On Monday, Johnson was busily entertaining former Florida Governor Jeb Bush and a multitude of other politicians who have made it their job to privatize public education in North Carolina.
On Friday, he laid off 40 people from the Department of Public Instruction due to a budget cut made by many lawmakers in the same room as Johnson and Bush in a year where the state supposedly had a surplus.
From T. Keung Hui in today’s News & Observer,
Layoff notices were given Friday to 40 employees at the state Department of Public Instruction — including several who work with North Carolina’s low-performing schools — to help meet a $5.1 million budget cut ordered by state lawmakers.
Most of the cuts were in Educator Support Services, a division that helps low-performing schools and districts, and in the Information Technology Division. In addition to the 40 layoffs, 21 vacant positions were eliminated, according to State Schools Superintendent Mark Johnson.
“Today, we implemented the budget reductions required by law for the 2018-19 fiscal year,” Johnson said in a written statement. “The plan we developed, drafted by members of the DPI leadership team with the understanding and support of the State Board of Education, was informed by the recommendations contained in the third-party operational review of the agency completed earlier this year by Ernst & Young (EY) “ (https://www.newsobserver.com/news/local/article214065504.html).
Those same state lawmakers also gave Johnson 700,000 dollars to hire people loyal only to Johnson who were performing tasks already fulfilled and to cover legal fees in a lawsuit with the state board.
Those same lawmakers also gave Johnson a million dollars to pay Ernst & Young to perform an audit to find supposed “wasteful” uses of funds in DPI.
They concluded that DPI was underfunded.
1.7 million dollars is exactly a third of the amount of money cut from the budget for DPI. Wonder how many jobs that would translate to?
Johnson’s remarks in the N&O report were submitted by a written report. He could meet Jeb Bush personally, but was he there to give the DPI employees who have been there much longer than he has their notices?
What Johnson said later in his written statement is even more egregious.
“I support the decisions we made, but we did not make them lightly. I thank all the affected employees for their hard work in support of our public schools. Each will have the option to receive transition assistance, and we are adamant about helping each affected employee who wants our help to find new employment.”
All jobs in DPI that relate to charter schools and the Innovative School District were not touched.
This just keeps proving something that most public school advocates already knew: Mark Johnson is simply toxic for North Carolina’s public school system. Voting out the puppet masters who enable him in November could go a long way into reclaiming our public schools.
2 thoughts on “The State Superintendent Meets With Privatizers on Monday, Then 40 People Were Laid Off at DPI on Friday”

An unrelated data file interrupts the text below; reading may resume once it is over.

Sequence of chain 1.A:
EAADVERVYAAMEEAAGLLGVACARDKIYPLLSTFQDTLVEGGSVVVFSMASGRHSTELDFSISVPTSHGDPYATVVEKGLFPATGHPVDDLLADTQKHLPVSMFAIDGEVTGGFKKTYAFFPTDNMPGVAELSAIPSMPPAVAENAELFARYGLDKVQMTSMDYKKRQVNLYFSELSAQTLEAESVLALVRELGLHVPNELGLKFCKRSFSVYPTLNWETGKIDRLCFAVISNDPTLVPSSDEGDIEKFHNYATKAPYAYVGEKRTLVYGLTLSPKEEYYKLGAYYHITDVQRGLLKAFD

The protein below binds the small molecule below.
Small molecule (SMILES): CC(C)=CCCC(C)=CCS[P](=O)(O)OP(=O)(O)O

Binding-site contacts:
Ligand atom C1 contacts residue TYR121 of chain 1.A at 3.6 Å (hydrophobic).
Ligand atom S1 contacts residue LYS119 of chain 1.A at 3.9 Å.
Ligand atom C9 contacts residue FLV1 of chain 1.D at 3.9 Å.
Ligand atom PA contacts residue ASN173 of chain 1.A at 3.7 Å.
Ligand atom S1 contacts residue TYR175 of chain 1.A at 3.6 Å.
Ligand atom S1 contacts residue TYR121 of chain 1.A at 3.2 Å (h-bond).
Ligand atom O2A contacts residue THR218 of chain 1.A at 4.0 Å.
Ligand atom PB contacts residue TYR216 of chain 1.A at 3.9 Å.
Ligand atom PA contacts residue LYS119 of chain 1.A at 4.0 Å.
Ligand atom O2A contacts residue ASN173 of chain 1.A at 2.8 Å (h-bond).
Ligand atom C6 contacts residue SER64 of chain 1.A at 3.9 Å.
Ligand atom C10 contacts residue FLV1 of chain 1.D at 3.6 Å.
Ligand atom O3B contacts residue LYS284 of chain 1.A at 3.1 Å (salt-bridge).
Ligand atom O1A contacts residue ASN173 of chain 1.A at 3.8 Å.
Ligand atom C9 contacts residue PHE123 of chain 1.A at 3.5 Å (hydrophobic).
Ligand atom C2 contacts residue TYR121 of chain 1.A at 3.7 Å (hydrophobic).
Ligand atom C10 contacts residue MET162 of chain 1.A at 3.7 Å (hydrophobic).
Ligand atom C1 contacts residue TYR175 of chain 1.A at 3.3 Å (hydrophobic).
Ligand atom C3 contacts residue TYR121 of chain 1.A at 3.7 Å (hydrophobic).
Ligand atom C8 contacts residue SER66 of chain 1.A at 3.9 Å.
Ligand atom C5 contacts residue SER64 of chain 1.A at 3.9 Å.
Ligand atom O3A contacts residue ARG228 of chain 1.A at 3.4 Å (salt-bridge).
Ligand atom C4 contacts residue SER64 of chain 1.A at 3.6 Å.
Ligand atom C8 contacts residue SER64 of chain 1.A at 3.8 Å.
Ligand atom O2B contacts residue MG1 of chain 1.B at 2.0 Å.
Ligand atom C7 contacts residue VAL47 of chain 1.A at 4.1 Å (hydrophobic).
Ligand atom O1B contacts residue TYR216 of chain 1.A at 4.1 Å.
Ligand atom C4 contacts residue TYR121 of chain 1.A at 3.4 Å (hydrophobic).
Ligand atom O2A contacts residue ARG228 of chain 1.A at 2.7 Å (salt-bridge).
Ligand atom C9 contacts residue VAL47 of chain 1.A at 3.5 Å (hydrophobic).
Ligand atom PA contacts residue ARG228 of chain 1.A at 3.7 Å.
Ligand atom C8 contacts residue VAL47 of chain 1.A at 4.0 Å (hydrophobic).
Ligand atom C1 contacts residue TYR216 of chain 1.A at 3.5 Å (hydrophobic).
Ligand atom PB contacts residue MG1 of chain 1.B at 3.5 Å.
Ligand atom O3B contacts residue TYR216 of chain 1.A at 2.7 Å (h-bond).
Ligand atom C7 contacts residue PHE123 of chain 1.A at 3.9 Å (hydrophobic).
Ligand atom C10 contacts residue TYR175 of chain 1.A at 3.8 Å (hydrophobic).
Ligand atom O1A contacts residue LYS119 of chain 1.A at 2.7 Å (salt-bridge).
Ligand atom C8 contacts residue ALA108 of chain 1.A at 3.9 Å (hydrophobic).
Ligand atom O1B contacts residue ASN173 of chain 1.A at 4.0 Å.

Thanks for your article. It is worse than you know. I lost many colleagues and friends on Friday, folks who served the State of North Carolina well and did a good job for DPI and for schools across the state. What a shame. Superintendent Johnson wrote us Friday afternoon and said we should ‘be sensitive to their situations during this time.’ Yeah, I’m sensitive…mad as hell that they’ve been canned for no good reason. Yes, those of us who are left at DPI continue to reel from this Superintendent’s lack of interest/support and total disregard of our work. All semblances of leadership from him and ‘his team’ are vacant and absent. Speaking of which, he regularly refers to ‘his team’, which are the folks he has hand-picked to come on board in key leadership positions. WE, the hundreds of others who were here before he arrived and hopefully will remain when vacates, are supposed to be ‘his team’; it’s an insult to all of us every time he mentions it. Know how many years of NC public school teaching experience ‘his team’ has? 30? 40? 50? Try ‘four’. Yes, that’s right, a total of four years NC schools teaching experience among them. He taught for two years with Teach for America, as did his recently hired ‘senior policy advisor’. Good grief; just enough to get those college loans paid off. I myself have more NC schools teaching experience than that. The rest have never set foot in a public school as either a teacher or administrator. Johnson never meets with division directors or attends division meetings. He never sits in on agency preparations for monthly State Board of Education meetings. He doesn’t even occupy the Superintendent’s Office, the space dedicated in the building for the leader of public education in North Carolina. In March 2017, he squirreled out of there and into the less-accessible and less-visible office space traditionally occupied by the Deputy Superintendent. The once-venerated and dedicated office space is now occupied by the “Superintendent” of the absurd “Innovative School District”. Remember how many schools are in that ‘district’? That’s right: ONE. So that space is occupied by someone who is overseeing ONE school. You can’t make this stuff up. There are no quarterly meetings with local superintendents from across the state, so he doesn’t have to hear from the education leaders who really know what’s going on in their public schools. Did he fight for our budget cuts to be rescinded? Of course not. The State Board of Education BEGGED him to get on board with a plea to the General Assembly and he consistently refused, only tepidly signing on at the very end and with zero leadership or energy behind it. Last summer, Johnson cancelled our one annual agency gathering where employees get to see each other all together, get some words of encouragement, and recognize those who have worked 20, 25, 30 years and beyond. The space was free and the only expense was refreshments, which we would have gladly foregone. He hid behind budget cuts as the reason. And no, we’re not having it this year either (not that any of us are in the mood to celebrate). There are so many of us who have dedicated our professional careers to supporting schools for the success of students (and that success has markedly increased over the past 15 years in terms of higher graduation, lower dropouts, better test scores, etc.) but our once-proud agency is being destroyed from within. Lots of us worked for many years in public schools before coming to DPI, seeing the move as another way to serve and support. And that’s exactly what we try to do every day; their success and their struggles are ours, too. Unfortunately, we have a Superintendent and his staff who don’t get that and are doing all they can to make sure we fail so that vouchers, charters and other private or pseudo-private ventures can get more and more tax dollars. Voters in NC: you clearly made a big mistake. He has no interest in running this agency. He should do us all a favor and resign to ‘spend more time with his family’ and get some plum lawyer job like he had before; meanwhile let the Governor or the State Board of Education (who really do believe in public education) appoint an interim who actually wants to engage, lead and manage the agency that oversees the provision of PUBLIC education in North Carolina.